Playing the identification of identity, Radical Aesthetics is a series of solo shows in which Onomatopee offers expanding orientation and provides further perspectives into the symbols we currently identify with. In every Radical Aesthetics exhibition, the experience of the art-work, in this case a performative video installation, is flanked by a secondary space that allows for further interaction. The interior is designed by PeLiDesign, the content edited by Onomatopee. Featured here are a video interview with Jasmina Cibic about her work by the critic Max Bruinsma; research material to browse through such as writings on protocol architecture and the Non-Aligned movement; and a specially-offered playful workshop titled Instructions, co-designed by Jasmina Cibic and Onomatopee, in which the public is invited to compose their own version of a political speech which endorses a new visual idiom, based on the political speeches that went to shape the aesthetic forms of the contemporary urban landscape as we know it today.
Curator: Freek Lomme
Project assistance: Marleen Krijnen
Graphic design: Glamcult studio
Spatial design: PeLiDesign
The exhibition is made possible with the support of the Mondriaan Fund and the municipality of Eindhoven.
Partner in the publication: Museum of Contemporary Art Belgrade
Opening November 28th
doors open at 4 PM
performance at 5:30 PM
exhibition runs until 3rd January 2016
open Thursday-Sunday 1-5 PM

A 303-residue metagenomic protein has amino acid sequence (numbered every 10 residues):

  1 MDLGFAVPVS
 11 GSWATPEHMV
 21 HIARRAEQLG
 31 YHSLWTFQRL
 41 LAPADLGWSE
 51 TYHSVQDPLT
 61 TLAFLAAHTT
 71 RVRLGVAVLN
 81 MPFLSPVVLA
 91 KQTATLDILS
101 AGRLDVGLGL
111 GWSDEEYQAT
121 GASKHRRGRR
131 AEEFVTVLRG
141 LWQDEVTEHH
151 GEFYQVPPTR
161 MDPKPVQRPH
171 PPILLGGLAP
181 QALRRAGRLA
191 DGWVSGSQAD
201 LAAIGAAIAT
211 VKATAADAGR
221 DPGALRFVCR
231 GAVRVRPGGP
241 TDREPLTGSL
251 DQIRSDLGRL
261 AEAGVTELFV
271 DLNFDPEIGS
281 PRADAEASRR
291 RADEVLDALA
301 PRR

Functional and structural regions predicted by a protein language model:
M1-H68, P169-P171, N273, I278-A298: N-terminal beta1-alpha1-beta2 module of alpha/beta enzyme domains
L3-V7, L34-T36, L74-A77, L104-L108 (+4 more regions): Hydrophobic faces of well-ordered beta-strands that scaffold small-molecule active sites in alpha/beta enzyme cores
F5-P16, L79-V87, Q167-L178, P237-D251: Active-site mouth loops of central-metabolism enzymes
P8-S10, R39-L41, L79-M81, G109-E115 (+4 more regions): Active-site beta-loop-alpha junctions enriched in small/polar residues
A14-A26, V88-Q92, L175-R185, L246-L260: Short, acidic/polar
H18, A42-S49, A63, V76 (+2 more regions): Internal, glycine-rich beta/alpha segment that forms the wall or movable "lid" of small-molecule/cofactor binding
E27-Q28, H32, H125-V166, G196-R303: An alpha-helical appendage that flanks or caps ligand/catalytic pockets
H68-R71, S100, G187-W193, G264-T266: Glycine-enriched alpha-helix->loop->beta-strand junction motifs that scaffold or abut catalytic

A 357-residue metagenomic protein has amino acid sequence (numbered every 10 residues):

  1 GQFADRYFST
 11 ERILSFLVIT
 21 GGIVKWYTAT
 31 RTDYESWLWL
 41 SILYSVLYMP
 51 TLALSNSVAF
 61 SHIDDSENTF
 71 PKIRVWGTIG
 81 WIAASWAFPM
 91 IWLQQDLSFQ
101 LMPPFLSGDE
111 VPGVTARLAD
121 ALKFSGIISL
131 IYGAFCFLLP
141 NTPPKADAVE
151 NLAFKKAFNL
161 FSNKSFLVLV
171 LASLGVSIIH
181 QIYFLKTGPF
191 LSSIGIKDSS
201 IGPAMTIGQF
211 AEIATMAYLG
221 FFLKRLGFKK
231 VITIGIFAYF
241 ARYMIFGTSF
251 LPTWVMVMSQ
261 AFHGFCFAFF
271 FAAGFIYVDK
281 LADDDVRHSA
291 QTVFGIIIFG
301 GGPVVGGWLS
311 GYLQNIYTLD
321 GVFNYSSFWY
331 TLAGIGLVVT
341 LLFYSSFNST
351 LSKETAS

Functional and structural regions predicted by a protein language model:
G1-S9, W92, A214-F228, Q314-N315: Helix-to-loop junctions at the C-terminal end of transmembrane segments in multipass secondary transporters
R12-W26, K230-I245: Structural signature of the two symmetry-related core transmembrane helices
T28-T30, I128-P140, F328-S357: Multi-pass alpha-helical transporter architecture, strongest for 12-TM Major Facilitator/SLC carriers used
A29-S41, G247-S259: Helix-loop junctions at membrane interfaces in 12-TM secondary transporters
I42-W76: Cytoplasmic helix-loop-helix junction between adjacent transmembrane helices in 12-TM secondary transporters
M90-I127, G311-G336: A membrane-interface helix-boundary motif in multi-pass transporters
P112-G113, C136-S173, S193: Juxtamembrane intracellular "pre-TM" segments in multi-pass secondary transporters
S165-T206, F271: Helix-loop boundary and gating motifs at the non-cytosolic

Proverb strings or mutánga play an important role in the oral tradition of the Lega, a group of people from the northeastern areas of the Democratic Republic of Congo. Each string carries 40-60 miniature objects, which represent a proverb and traditionally function as carriers of wisdom. The meaning of these objects is activated in social situations, told and re-told, often in a debate and discussion, by members of the community.
Sarah van Lamsweerde’s project explores this past tradition and questions what it would mean to develop such an ideographic device in this age of disembodied images and communications. Real and imagined metaphors emerge through strangely familiar but clearly contemporary objects, tales and actions, creating a speculative view on what forms of knowledge can be achieved and rendered from (im)material interactions with our environment today.
The premise for this project presents us with aesthetical and ethical questions: what symbols to harvest from our contemporary jungle overgrown with Action shops and viral lifehacks? Is this form of cultural appropriation a dubious exercise or a good starting point for a collective conversation?
Together with fellow-artists Esther Mugambi and Alex Zakkas, Van Lamsweerde explores to what extent our individual tales are collective and how (un)common our places in the world are. More than making sense of this world, they look for relations both mundane and mystical by examining seeds of thought, burning dorito’s and other breaths of fresh unknown.
Sarah van Lamsweerde works across theatre and visual arts, exploring the range between (unfamiliar) languages and mass media phenomena to rethink presence and perception within the artistic experience. In 2008, she graduated from the Amsterdam performance programme DasArts. Her projects materialize as performances, installations or publications and are often based on research and long-term processes, in which practical work inspires speculative thought.
Curator: Kris Dittel
Project assistance: Isis Tweepenninckx and Anna Frijstein
The project was made possible with the generous support of the Mondriaan Fonds, Amsterdams Fonds voor de Kunst, Veem House for Performance, Stichting Stokroos, Municipality of Eindhoven and Kunstencentrum BUDA Kortrijk.
OMP121 / Cabinet project